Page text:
Indonesia recorded its biggest ever monthly trade deficit in April, complicating the Southeast Asian country’s battle with a broader economic slowdown and the effects of global trade tensions.
The value of goods shipped from the country to the rest of the world slumped by 13.1 per cent year on year in April, according to Statistics Indonesia figures released on Wednesday. Economists polled by Reuters had forecast a milder fall of 7.2 per cent.
Meanwhile, imports for the month fell by just 6.6 per cent year on year, much less than the Reuters forecast of a 12.1 per cent drop. That combination pushed Southeast Asia’s biggest economy’s monthly trade deficit to $2.5 billion, or its biggest since the country started recording data in the late 1950s. In March, Indonesia posted a slight trade surplus.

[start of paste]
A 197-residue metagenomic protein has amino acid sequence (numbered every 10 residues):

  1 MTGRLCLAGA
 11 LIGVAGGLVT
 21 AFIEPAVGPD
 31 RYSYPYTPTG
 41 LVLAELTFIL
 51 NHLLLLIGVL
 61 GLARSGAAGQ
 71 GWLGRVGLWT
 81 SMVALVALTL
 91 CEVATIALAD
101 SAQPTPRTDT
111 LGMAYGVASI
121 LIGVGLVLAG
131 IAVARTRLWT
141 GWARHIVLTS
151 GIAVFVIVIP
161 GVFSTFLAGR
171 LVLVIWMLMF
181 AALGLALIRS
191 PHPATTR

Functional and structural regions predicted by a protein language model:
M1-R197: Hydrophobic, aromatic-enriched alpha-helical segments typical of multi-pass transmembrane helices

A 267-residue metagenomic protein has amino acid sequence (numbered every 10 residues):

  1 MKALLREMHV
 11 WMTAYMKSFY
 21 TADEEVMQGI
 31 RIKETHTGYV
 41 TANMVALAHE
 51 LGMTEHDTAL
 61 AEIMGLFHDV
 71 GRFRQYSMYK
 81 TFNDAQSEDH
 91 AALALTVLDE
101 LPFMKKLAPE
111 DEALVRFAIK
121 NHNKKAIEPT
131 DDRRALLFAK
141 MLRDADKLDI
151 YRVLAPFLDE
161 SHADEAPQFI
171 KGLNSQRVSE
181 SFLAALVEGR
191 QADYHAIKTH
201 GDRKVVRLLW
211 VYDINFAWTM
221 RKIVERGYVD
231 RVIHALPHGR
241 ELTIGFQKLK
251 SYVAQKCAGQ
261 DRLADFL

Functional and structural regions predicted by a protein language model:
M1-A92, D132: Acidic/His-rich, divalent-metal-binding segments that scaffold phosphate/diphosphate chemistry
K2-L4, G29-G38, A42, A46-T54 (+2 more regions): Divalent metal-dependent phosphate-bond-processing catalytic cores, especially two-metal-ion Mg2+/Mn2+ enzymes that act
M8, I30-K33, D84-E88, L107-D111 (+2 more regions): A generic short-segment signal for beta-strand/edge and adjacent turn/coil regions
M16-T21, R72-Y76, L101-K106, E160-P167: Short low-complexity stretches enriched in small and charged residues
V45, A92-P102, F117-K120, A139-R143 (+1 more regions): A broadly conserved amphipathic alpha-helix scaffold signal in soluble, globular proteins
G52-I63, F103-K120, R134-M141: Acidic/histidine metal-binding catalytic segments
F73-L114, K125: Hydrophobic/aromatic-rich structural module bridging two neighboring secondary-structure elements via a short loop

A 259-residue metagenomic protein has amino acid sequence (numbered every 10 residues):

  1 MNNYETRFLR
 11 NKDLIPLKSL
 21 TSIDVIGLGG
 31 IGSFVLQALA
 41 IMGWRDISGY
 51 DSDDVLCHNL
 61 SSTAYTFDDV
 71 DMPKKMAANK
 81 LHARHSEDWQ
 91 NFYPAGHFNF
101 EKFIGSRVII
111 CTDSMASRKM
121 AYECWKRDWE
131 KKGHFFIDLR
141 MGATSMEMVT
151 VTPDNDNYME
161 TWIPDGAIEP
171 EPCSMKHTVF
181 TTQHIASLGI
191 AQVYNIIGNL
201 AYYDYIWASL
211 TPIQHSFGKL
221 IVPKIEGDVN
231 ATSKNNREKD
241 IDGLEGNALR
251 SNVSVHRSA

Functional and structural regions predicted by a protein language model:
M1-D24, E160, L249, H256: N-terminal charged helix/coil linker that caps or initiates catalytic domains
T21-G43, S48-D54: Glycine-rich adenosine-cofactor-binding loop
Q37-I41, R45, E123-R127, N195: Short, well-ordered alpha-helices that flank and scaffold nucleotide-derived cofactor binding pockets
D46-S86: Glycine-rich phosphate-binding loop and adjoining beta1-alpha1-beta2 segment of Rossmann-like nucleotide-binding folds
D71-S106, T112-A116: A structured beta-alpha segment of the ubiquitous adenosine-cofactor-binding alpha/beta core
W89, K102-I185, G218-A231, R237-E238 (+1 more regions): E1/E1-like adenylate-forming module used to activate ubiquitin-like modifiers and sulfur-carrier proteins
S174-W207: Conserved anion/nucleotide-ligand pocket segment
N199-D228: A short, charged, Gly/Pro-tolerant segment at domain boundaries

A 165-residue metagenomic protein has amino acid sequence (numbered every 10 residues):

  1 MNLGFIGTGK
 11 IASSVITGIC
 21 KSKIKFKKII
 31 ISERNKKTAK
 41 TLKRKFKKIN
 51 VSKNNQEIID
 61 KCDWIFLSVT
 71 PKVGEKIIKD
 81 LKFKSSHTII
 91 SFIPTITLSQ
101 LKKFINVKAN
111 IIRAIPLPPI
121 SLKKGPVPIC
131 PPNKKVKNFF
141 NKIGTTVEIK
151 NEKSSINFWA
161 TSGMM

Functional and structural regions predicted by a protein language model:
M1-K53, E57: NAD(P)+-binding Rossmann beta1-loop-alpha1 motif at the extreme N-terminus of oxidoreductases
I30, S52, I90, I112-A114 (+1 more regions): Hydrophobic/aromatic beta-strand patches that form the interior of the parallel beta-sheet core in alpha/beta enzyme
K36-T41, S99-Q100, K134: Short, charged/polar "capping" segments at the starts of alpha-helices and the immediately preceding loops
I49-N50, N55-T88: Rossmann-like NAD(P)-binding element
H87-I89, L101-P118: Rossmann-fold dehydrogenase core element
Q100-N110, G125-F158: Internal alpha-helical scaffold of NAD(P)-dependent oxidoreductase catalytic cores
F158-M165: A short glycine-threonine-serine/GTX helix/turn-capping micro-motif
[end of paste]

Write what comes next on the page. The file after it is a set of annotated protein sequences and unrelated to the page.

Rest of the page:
The chunky trade deficit “may exert additional pressure on the Indonesian rupiah although the central bank has pledged to support the currency,” economists at ING said prior to the data release. The currency was down 0.1 per cent following the data release.
Indonesia’s government has been trying to maintain a trade surplus with policies intended to limit imports, they added.
The country is a major exporter of commodities such as palm oil and coal, whose prices have fallen this year as global trade unease prompts fears of a slowdown in global GDP growth.
Data published last week showed that Indonesia’s economy expanded at a slower rate than expected in the first quarter, partly as result of its shrinking export sector.
(source: The Financial Times)